In the last few months of recovery, I've found that when I sit in discomfort and name it, I get the support I need to help me feel better. This might be obvious to some, but to me, a person who very much cloaked over the pain I have been experiencing ever since I was a child, it’s a revelation. As the weeks roll by, my loved ones can see the progress I have made and are communicating to me how much I’ve been getting back to a pace that feels like mine.
This week has been the first week where I’ve felt my energy return to a somewhat recognizable pace. My physical therapist confirmed this to me, along with other loved ones. I think it can be hard sometimes when we are in the midst of a process of change and we are unsure if we are making progress. I believe taking some time to acknowledge how far we have come by stepping back and looking at how things have been going is important. It can act as fuel to keep us going. Many can see us before and after something, yet when we are heavily in the in-between, we may need people to show us that we’re making progress even if the progress isn’t so loud.
In the space of self-reflection, I wanted to offer some writing prompts that could possibly help you sit with the changes you’re making if you wish to sit with them. Something that I have found helpful for me in the process of change is journaling and reviewing past journals to see the shifts I’ve made.
Where are you in the process of making changes to your life?
What small or big hints of progress have appeared for you as you’ve been in the process of change?
Who in your life can help you be accountable for the changes you wish to make?
How can you hold yourself accountable for the changes you want to create?
How can you acknowledge how far your loved ones have come in their lives?
I’m still processing and picking up the pieces from what happened in November. In the act of processing these things, I am seeing the changes I’m making. I try to recognize the day-to-day shifts in my own energy. I’m returning to a sense of myself again, and it feels good.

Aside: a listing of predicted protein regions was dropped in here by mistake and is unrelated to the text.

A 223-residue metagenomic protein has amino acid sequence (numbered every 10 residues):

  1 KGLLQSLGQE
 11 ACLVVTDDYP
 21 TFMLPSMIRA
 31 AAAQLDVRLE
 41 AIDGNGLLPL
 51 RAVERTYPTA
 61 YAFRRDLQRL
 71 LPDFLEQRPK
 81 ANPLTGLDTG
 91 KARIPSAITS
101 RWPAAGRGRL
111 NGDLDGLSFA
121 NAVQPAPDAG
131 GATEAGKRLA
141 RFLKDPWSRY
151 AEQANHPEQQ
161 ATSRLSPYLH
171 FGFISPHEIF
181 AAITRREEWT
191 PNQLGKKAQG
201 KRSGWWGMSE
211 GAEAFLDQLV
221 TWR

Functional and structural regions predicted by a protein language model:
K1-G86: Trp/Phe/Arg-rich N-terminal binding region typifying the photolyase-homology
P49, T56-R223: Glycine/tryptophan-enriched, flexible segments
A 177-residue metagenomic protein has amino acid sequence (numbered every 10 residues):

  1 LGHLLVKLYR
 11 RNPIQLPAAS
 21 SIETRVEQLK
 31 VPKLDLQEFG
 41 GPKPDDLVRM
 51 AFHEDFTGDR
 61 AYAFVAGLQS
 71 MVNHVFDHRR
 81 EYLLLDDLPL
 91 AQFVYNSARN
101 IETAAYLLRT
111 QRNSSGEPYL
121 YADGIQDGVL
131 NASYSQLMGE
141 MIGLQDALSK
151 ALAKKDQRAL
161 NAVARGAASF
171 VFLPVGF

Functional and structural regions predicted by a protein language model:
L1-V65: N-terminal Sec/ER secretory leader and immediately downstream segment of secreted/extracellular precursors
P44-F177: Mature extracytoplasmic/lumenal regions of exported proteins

Four Things For You!
I’ve been reading “Who is Wellness For? An Examination of Wellness Culture and Who It Leaves Behind” by Fariha Roisin, which has been deeply helpful during my recovery.
- A post shared by AC Goldberg (@transplaining)
If you are in Atlanta, check out the Community Market which is happening this Saturday! More info is in the Instagram post below.A post shared by Community Market Atlanta (@communitymarketatlanta)
Self Promotional Things
I *officially* announced my Oracle Deck the other week, and I’m starting to do select previews of cards from the deck for my paid subscribers! You can see the first paid subscriber post here. I’ll soon be releasing a little podcast about the deck as well, which will be transcribed to the newsletter. Thanks again for your financial support!
As always, thank you so much for taking the time to read my newsletter, and I look forward to sharing things with you soon! Please feel free to comment on this post and share anything connected with you, to a loved one, or on social media if you wish to do so. My Instagram tag is @barryleeart. I hope that you are staying safe and well. <3